Sam is talking about the grown-up version of this. In a world which is still in some sense a jungle, he argues, even the most well-educated and successful woman wants a man who can take care of her. This may be more likely to mean “make lots of money” than “beat up creepers who ogle me”, but it’s still the lament that women’s hearts and sex drives don’t really match up with feminist politics. Though all of the evidence suggests that more men don’t seek out nurturing professions because of a combination of socialization and fear of ridicule by other men, many anti-feminists suggest that women’s refusal to take male nurses or kindergarten teachers seriously as potential mates is the primary force driving men away. When real-life women like La Lubu and Mythago and the others in the comment thread suggest that this is just so much pap, their experiences and desires are dismissed as anecdotes that are entirely unrepresentative of the mass of “real women” about whom the likes of SamS apparently know so much.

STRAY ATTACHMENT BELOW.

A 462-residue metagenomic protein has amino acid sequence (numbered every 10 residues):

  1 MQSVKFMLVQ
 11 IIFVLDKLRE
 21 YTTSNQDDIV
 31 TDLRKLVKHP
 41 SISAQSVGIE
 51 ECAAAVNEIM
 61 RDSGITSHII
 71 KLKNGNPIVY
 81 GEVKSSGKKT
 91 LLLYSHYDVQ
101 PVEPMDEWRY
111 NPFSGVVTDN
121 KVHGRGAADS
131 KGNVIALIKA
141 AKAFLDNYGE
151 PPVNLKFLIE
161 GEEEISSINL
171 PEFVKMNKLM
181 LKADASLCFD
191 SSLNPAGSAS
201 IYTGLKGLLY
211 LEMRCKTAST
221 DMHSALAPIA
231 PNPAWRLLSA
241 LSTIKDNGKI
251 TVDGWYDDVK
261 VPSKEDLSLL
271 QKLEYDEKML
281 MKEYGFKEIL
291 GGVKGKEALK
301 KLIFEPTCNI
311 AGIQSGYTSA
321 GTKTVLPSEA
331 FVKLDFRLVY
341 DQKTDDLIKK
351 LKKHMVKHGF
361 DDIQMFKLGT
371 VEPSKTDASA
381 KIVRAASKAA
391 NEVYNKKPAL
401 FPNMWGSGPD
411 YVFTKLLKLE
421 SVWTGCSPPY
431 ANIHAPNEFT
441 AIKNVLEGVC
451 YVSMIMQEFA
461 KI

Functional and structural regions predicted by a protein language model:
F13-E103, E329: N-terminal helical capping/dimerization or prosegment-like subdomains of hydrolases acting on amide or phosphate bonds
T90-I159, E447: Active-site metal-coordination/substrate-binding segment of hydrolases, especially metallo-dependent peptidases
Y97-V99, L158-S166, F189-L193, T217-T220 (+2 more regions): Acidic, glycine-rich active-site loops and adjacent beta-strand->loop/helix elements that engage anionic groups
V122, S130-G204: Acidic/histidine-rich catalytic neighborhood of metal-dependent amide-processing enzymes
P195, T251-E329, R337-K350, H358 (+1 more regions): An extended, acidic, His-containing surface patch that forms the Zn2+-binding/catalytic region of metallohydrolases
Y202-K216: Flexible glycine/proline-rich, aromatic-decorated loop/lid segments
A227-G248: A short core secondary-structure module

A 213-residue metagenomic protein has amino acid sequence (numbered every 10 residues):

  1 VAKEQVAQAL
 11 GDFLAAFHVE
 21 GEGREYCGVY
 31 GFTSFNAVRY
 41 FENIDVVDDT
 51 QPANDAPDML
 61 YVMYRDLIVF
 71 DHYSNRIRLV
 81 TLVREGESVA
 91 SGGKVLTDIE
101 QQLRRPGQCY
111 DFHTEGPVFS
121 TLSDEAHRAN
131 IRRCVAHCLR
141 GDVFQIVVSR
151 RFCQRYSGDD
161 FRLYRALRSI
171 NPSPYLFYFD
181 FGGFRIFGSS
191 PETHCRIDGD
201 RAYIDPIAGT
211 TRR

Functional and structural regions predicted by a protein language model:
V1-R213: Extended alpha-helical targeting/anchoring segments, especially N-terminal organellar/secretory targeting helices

It is axiomatic that heterosexual men and women regularly misunderstand what the other sex wants. These misunderstandings are reinforced by a media that hypes absurd caricatures of masculinity and femininity, leading young boys to imagine that without an eight-pack on their tummies, they are destined for lonely celibacy — and leading girls to believe that all young men insist on being partnered with those who have bodies like Khloe Kardashian’s. These misperceptions are excusable in adolescents, less so in adults a decade or two (or three, or four) removed from puberty. Too many men and women assume that their acquaintances of the other sex are lying when they say things that deviate from culturally-imposed expectations. So when a man hears a woman say, “No, I really do want a partner who will be an equal rather than a non-communicative workaholic”, he may tell himself, “Bullshit. She’s just saying that. I know what women really want.” This “knowledge” is often rooted in random anecdote, or his own imagination, or some slick purveyor of misogyny masquerading as common sense like Tom Leykis or Laura Schlessinger. (To be fair, many women have a hard time believing that male weakness really is a myth rather than a biological reality. When a man says to his partner, “Honey, I only want you”, she may have been so conditioned to believe in the impossibility of male fidelity that she too thinks her own quiet “bullshit.”)